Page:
I was a legit emotional mess upon finishing this. It was just gorgeous. The strength of the bond between Fig and her father. His will to overcome and work through his illness any way he could, it was…ugh…no words. My heart is full.

I would recommend this to anyone. Even though this is a Middle Grade story, I think this can absolutely be enjoyed by readers of all ages!

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Review: Sal and Gabi Break the Universe by Carlos Hernandez

Sal and Gabi Break the UniverseSal and Gabi Break the Universe by Carlos Hernandez
My rating: 5 of 5 stars

Sal Vidon is a magician. A young magician who has just lost his Mami, moved to a new school and is having a hard time fitting in.

Recently relocated to Miami, Sal quickly finds himself on the wrong side of the school bully, Yasmany.

To escape this run-in, Sal performs his trickiest of tricks yet. He makes a raw chicken appear in the bully’s locker! Take that!

Unfortunately, such antics have the opposite effect he is looking for when accused of being a brujo, the other kids at school become afraid of him. Of him! Sal Vidon, one of the kindest, most gentlest human beings in the world.

While pleading his case in the Principal’s office (again), Sal meets Gabi Real for the first time. Gabi swoops in like a hurricane. Smart, determined and funny, Sal thinks, this is somebody I could work with.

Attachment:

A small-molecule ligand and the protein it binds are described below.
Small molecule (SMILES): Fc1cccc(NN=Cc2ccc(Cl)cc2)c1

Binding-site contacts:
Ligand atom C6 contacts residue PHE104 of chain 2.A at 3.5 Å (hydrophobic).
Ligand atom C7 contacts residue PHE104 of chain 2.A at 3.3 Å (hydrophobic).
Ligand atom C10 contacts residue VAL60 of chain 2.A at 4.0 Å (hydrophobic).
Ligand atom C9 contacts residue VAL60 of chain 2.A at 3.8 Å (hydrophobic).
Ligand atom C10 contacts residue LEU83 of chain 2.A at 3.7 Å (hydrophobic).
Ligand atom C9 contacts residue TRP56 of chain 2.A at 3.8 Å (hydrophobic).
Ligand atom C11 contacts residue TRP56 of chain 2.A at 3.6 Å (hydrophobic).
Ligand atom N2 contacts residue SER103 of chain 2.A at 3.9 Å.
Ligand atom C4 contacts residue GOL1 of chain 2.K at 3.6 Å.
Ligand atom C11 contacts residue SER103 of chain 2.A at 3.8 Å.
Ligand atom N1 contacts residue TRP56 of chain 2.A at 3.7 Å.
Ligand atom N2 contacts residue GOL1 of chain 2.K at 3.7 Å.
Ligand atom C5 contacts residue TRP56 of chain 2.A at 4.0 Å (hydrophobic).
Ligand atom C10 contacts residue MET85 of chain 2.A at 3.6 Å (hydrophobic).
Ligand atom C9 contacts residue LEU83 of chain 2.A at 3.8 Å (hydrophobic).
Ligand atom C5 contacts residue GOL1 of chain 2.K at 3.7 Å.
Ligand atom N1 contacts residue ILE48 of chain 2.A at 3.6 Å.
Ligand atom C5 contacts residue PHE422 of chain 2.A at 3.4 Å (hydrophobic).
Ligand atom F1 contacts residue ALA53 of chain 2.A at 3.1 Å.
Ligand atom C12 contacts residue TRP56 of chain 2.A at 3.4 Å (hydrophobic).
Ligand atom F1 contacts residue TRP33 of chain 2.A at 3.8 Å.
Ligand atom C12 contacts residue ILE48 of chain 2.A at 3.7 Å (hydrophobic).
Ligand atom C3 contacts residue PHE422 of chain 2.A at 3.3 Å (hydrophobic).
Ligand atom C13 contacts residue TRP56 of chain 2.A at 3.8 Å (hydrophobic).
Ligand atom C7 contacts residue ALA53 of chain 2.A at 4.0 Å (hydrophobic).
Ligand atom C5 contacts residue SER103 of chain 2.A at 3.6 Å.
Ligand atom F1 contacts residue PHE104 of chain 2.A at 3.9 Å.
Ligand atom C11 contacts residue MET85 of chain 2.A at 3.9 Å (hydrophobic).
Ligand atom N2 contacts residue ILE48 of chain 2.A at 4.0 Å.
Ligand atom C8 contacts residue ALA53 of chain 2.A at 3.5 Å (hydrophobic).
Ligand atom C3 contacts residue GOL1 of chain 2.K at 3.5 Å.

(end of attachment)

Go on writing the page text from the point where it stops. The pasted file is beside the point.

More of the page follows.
Over the course of the rest of the story, we get to watch Sal and Gabi’s relationship grow as they reveal more and more about themselves to each other and come to rely on one another for support. Sal is still struggling with the grief of losing his Mami and Gabi has an infant brother fighting for his life at a local NICU.

I was so impressed with this book. The writing style is fantastic, very fluid and easy to read. I LOVED the characters. Sal is one of the sweetest characters in any book EVER and Gabi is a true force to be reckoned with!

As a middle grade novel, I feel that this is an excellent introduction to the science-fiction genre. This explores the idea of multiple dimensions and travel between them. I loved that aspect of the story and thought it was really well done. There was just enough of that scifi feel without being overwhelming for readers who may be new to the genre.

My favorite aspect of this story: the humor!!
I was laughing out loud from the very beginning and never let up. The characters are so witty and fun. Very well done by Hernandez.

Another piece of this I really appreciated was the presence of such strong adult characters. I feel like often in YA or Middle Grade stories, the adults are either absent or not very nice people. All of the adults in this were really great, supportive influences in the kid’s lives and that was nice to see for a change. I think it sets a good example, not just for young readers, but for adults reading this as well.

This being said, even though this is a Middle Grade book and I am far from that, this has been one of my most enjoyable reads of the year. Keep in mind people,
there is no age limit on fun!
Everyone needs to read this. Go ahead, now…

Thank you so much to the publisher, Disney Book Group and Rick Riordan Presents, for providing me with a copy to read and review. I appreciate the opportunity and was truly impressed with this one!